With respect to the 4-PSK constellation, one solution for fabrication parameters, i.e., delays Tj, and sets of control voltages, i.e., {VA(m), VC(m)}, is as follows. The TB, TC, and TC are given by 5/(8fSC), 1/(2fSC), and 7/(8fSC), respectively. To each of these delays may be added any integral multiple of the subcarrier period, TSC, of optical source 12. The four sets of control voltages, {VA, VC}, have the following values: {+0.5Vπ, −0.375Vπ}; {+0.5Vπ, +0.625Vπ}; {+1.0Vπ, −0.375Vπ}; and {+1.0Vπ, +0.625Vπ}. Here, applying voltage V, to one of the electro-optical phase shifter 28A, 28B, 28C, 28D produces an added shift to the phase of the optical carrier by π more than an applied voltage of zero.

FIG. 3 and FIG. 4 show sets of signal points that represent other 4-point 2D constellations. In the 2D constellation of FIG. 3, the exemplary signal points are complex numbers of length one. The numbers define the ends of vectors radiating from the origin. The four vectors of the representation are formed by counter clockwise rotations about the origin of the vector to the point “1” by 0°, 67.5°, 135°, and 202.5°. The four vectors of FIG. 3 represent a 2D constellation referred to as the trapezoid 2D constellation. In the 2D constellation of FIG. 4, the exemplary signal points are vectors radiating from the origin to end points at the complex numbers: 1+j/3, −⅓+j/3, −⅓−j, and 1−j. The four vectors of FIG. 4 represent a 2D constellation herein referred to as the offset 4-PSK 2D constellation. Other representations of these above 2D constellations are obtained by replacing one or more specific vectors of the above representations by vectors that are rotated from the one or more specific vectors by integer multiples of 90°. Yet other representations are obtained by multiplying the complex numbers for all four vectors of a representation by the same nonzero complex number.

For the 2D constellation of FIG. 3, exemplary subcarrier delays and sets of control voltages are defined as follows. The subcarrier delays TB, TC, and TD are given by: 0.4965/fSC, 0.4821/fSC, and 0.9856/fSC, respectively, wherein individual delays may be shifted by any integral multiple of TSC. The four sets of control voltages {VA, VC} are: {−0.9934Vπ, −0.4787Vπ}, {−0.5624Vπ, +0.4848Vπ}; {−0.9934Vπ, +0.4848Vπ}; and {−0.5624Vπ, −0.4787Vπ}. The delays {Ti} and sets of relative phase shifts {φA(m), −φA(m), φC(m), φC(m)} for the above sets of control voltages solve equation (1) for the signal points of the 2D constellation of FIG. 3.

For the 2D constellation of FIG. 4, exemplary subcarrier delays and sets of control voltages are defined as follows. The delay times TB, TC, and TD are given by: 0.7104/fSC, 0.3962/fSC, and 0.6353/fSC, respectively, wherein individual delays may be shifted by any integral multiple of TSC. The four sets of control voltages {VA, VC} are: {−0.7476Vπ, −0.4787Vπ}; {−0.7476Vπ, +0.4848Vπ}; {+0.6759Vπ, −0.4787Vπ}; and {+0.6759Vπ, +0.4848Vπ}. The delays {Ti} and sets of relative phase shifts {φA(m), −φA(m), φC(m), −φC(m)} associated with the above sets of control voltages solve equation (1) when the right hand sides of that equation are the complex numbers for signal points of the 2D constellation shown in FIG. 4.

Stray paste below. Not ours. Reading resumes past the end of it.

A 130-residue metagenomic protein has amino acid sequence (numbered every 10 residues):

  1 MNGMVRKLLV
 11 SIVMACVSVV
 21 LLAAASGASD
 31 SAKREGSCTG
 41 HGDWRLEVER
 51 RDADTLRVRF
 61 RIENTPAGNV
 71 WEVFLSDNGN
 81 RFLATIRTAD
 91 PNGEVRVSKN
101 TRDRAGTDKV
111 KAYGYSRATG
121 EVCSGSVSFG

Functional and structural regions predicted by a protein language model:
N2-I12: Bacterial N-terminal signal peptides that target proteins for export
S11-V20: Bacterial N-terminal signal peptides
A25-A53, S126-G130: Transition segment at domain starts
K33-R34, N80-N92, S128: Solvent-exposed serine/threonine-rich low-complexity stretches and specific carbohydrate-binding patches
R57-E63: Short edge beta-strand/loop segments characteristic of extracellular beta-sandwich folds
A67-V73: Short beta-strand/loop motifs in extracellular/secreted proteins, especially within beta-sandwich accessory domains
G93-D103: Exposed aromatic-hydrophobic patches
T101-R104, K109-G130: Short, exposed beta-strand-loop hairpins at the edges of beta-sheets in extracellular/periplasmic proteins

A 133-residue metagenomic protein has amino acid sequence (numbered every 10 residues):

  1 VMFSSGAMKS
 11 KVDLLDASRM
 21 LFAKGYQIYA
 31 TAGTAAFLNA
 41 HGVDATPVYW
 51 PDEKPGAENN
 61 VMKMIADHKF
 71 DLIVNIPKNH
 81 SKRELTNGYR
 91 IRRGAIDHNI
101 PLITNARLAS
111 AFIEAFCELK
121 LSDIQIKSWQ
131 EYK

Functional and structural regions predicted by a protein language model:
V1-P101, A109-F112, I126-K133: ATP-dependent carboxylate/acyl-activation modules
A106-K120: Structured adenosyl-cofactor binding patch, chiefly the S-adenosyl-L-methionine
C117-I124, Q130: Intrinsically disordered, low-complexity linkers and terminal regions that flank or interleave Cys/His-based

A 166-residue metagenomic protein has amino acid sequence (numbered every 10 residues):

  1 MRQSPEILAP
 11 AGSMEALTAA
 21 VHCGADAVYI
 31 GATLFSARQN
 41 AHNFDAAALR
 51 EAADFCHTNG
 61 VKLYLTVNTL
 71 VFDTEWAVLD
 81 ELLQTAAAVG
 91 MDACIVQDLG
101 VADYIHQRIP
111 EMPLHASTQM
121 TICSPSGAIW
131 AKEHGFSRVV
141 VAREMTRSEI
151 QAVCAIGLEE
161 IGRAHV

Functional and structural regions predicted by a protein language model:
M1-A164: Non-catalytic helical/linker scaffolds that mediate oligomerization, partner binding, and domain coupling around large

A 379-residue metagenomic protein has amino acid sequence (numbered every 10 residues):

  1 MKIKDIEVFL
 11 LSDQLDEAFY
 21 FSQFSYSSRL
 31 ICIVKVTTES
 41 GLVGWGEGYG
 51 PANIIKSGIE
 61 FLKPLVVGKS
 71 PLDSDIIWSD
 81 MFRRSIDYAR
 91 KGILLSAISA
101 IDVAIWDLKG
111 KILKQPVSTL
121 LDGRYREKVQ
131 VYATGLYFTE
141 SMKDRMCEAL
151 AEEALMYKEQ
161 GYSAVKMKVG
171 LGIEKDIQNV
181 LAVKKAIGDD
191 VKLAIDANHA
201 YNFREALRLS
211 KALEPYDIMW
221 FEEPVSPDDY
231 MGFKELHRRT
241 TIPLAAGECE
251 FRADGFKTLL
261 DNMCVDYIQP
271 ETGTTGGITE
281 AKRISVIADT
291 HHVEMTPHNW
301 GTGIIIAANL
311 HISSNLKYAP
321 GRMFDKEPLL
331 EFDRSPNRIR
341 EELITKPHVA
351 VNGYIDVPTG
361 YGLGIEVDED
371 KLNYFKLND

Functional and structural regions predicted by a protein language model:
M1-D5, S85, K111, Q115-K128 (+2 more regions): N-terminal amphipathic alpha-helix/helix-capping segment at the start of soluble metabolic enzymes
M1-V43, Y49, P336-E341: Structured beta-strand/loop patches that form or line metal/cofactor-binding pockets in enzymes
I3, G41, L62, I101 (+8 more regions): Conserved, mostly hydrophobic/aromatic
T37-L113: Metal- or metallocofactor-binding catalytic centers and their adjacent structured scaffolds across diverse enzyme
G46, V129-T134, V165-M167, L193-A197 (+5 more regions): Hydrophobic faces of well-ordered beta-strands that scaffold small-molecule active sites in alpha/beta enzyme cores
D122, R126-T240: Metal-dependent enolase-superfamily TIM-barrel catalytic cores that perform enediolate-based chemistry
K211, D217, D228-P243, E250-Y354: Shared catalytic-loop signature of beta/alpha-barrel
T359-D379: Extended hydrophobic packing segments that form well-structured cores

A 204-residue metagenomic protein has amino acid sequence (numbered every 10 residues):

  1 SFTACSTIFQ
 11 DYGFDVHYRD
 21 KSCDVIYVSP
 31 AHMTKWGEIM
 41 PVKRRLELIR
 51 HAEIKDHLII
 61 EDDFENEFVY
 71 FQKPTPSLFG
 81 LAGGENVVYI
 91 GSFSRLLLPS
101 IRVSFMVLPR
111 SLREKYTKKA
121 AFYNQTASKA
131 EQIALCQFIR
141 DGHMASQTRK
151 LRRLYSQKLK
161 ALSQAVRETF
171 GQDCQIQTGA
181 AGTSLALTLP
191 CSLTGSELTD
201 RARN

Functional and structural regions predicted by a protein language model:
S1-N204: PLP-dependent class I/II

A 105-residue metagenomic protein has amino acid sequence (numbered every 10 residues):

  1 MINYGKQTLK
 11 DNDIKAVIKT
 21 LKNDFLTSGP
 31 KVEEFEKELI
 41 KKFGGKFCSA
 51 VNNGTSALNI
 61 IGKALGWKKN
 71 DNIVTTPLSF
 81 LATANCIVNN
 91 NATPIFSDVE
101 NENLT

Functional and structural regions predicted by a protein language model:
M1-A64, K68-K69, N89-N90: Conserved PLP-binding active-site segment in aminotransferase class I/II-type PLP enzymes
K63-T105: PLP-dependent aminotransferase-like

The trapezoid 2D and offset 4-PSK constellations of FIGS. 3 and 4 are used in embodiments of cascaded optical transmitters. Those embodiments produce 2D constellations with 16 or more signal points.

FIG. 5 shows an optical transmitter 10′ configured to modulate an optical subcarrier according to a 2D constellation having 16 signal points. Again, amplitudes of the inphase and quadrature phase components of the modulated subcarrier correspond to the respective “x” and “y” coordinates of signal points of the 2D constellations.

The optical transmitter 10′ includes optical source 12, two cascaded optical modulators 14′, 14″, and electrical controller 16′. The optical source 12 produces a coherent optical carrier with an unmodulated optical subcarrier as already described with respect to FIGS. 1A-1B. The optical modulators 14′, 14″ have structures already described with respect to optical modulator 14 of FIGS. 1A-1B. The electrical controller 16′ includes a first pair of voltage sources (32′, 34′) and second pair of voltage sources (32″, 34″). The first and second pairs produce a first set of control voltages {VA′, −VA′, VC′, −VC′} and a second set of control voltages {VA″, −VA″, VC″, −VC″}, respectively. The first control voltages VA′, −VA′, VC′, and −VC′ control respective electro-optical phase shifters 28A, 28B, 28C, and 28D of the first optical modulator 14′. The second control voltages VA″, −VA″, VC″, and −VC″ control respective electro-optical phase shifters 28A, 28B, 28C, and 28D of the second optical modulator 14″. The voltage sources 32′, 34′ and voltage sources 32″, 34″ produce control voltages responsive to pairs of data bits received at input ports 8′, 9′ and input ports 8″, 9″, respectively. Thus, data bits from input ports 8′, 9′ control the modulation pattern produced by first optical modulator 14′, and data bits from input ports 8″, 9″ control the modulation pattern produced by second optical modulator 14″.